Photo shows family gaze into each others' eyes AIMS-2-TRIALS researchers have found that an infant’s ability to flexibly switch their gaze from one object to another (visual disengagement) differs based on their biological sex (male/female) and their socio-economic status (a measure of how income, education, and occupation affect social status). These results are important because in other studies delayed gaze switching has been linked to issues in later development, such as social communication difficulties and an increased likelihood of an autism diagnosis.

The significance of attention

Visual attention can be described as focusing the eyes on one object whilst filtering out everything else. This provides a way to prioritise visual experiences and is a key part of development. Attention is studied widely because it is such an important ability, which emerges in early infancy – for example, newborn babies will orient their faces to their caregivers. Gaze switching then appears at around 3–6 month’s old. Since infants cannot yet speak, visual attention is their primary way of interacting with the world and this could be why it has a big impact on later communication and development.

New AIMS-2-TRIALS research

In this study the researchers explored how visual disengagement is related to other early behaviours, such as motor skills and social communication skills, in 5-month old twins from Sweden. Throughout the research task, each infant sat on their parent’s lap facing the monitor of an eye tracking device, which uses a set of cameras under a screen to track their eye movements. The study used an infant-friendly version of a standard method called the Gap task. This task measures how quickly  young infants can switch their gaze from a central object on a screen (e.g. a clock) to an object appearing towards the edge of the screen (e.g. a ball) across different experimental conditions, one of which features a short delay or time “gap” between when the central object disappears and the peripheral object appears.

The study showed that differences in gaze-switching delays can already be seen early in life, at just 5 months old. The researchers found significant differences in visual disengagement abilities between females versus males, with females switching their gaze faster in the Gap test. They also found a small link between differences in gaze-switching ability and socio-economic status.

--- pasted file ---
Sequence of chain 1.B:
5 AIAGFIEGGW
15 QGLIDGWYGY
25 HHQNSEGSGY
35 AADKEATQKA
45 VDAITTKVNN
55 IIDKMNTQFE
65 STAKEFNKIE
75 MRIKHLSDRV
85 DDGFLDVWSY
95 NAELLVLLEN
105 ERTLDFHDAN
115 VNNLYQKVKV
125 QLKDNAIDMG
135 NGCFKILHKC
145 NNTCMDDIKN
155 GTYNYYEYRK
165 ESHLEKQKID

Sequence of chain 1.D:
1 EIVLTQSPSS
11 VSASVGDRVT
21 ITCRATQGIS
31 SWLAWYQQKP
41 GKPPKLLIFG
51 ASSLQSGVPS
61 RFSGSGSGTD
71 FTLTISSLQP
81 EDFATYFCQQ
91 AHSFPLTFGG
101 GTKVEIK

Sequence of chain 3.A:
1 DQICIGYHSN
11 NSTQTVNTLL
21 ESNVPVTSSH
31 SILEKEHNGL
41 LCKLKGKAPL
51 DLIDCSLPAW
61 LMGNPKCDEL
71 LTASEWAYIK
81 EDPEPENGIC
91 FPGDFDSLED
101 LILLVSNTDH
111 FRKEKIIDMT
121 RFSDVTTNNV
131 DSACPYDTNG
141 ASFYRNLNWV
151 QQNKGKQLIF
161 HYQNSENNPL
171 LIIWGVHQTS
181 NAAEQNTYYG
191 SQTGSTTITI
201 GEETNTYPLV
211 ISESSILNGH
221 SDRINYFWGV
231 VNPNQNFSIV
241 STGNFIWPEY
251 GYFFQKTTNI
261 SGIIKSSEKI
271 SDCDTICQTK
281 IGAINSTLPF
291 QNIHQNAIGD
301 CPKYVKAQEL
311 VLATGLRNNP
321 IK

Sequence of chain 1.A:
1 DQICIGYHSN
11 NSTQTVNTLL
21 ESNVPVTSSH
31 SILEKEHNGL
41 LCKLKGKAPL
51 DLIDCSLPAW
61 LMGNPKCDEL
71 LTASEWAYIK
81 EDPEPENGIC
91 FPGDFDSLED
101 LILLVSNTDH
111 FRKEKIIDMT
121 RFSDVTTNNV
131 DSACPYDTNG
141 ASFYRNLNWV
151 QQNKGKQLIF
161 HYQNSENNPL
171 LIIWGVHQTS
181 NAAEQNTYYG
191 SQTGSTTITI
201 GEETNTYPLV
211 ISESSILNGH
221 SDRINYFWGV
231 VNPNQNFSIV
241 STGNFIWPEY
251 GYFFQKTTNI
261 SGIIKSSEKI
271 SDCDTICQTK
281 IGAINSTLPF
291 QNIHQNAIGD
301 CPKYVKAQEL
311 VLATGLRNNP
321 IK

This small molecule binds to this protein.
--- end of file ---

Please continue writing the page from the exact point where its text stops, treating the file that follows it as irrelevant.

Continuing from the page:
Contrary to their expectations, the researchers did not find a significant relationship between visual attention and developmental level (e.g. gross motor skills, visual perception etc.) or with adaptive functioning (e.g. relationship skills, self-care, speaking and communicating etc.).

What the findings mean for autistic people

Previous studies have linked gaze-switch delays to an increased likelihood of a later autism diagnosis. This raises the possibility that measures of visual disengagement in infants could potentially be used as an early indicator that certain interventions may be helpful. For example, perhaps children showing gaze-switch delays in early infancy may benefit from techniques that support social communication and language development. However, more research is needed in different populations, both outside of Sweden and in countries with a greater economic divide. In this particular study, the mothers’ level of education (a common way to estimate socio-economic status) indicated a higher number of mothers with high socio-economic status than the general population in Sweden.

Future research projects are planned with this same group of twins. Given that the infants in this study were just 5 months old, it is not yet known which twins will go on to receive a later autism diagnosis. However, over 400 infants took part in this large study. With such a large number of children in the study, it is likely that some will receive an autism diagnosis in the future. The researchers plan to assess the children at 3 years old using ADOS (Autism Diagnostic Observation Schedule), which is a standardised diagnostic test for autism. It may then be possible to draw further conclusions concerning the links between gaze switching and later autism diagnosis. One possibility could be to investigate whether biological sex differences in gaze-switching relate to the differences in how autism presents in the different biological sexes.

Siqueiros Sanchez, M.S., Ronald, A., Mason, L., Jones, E.J., Bölte, S. and Falck-Ytter, T. (2021). Visual disengagement in young infants in relation to age, sex, SES, developmental level and adaptive functioning. Infant Behavior and Development. 63:101555. Published May, 2021.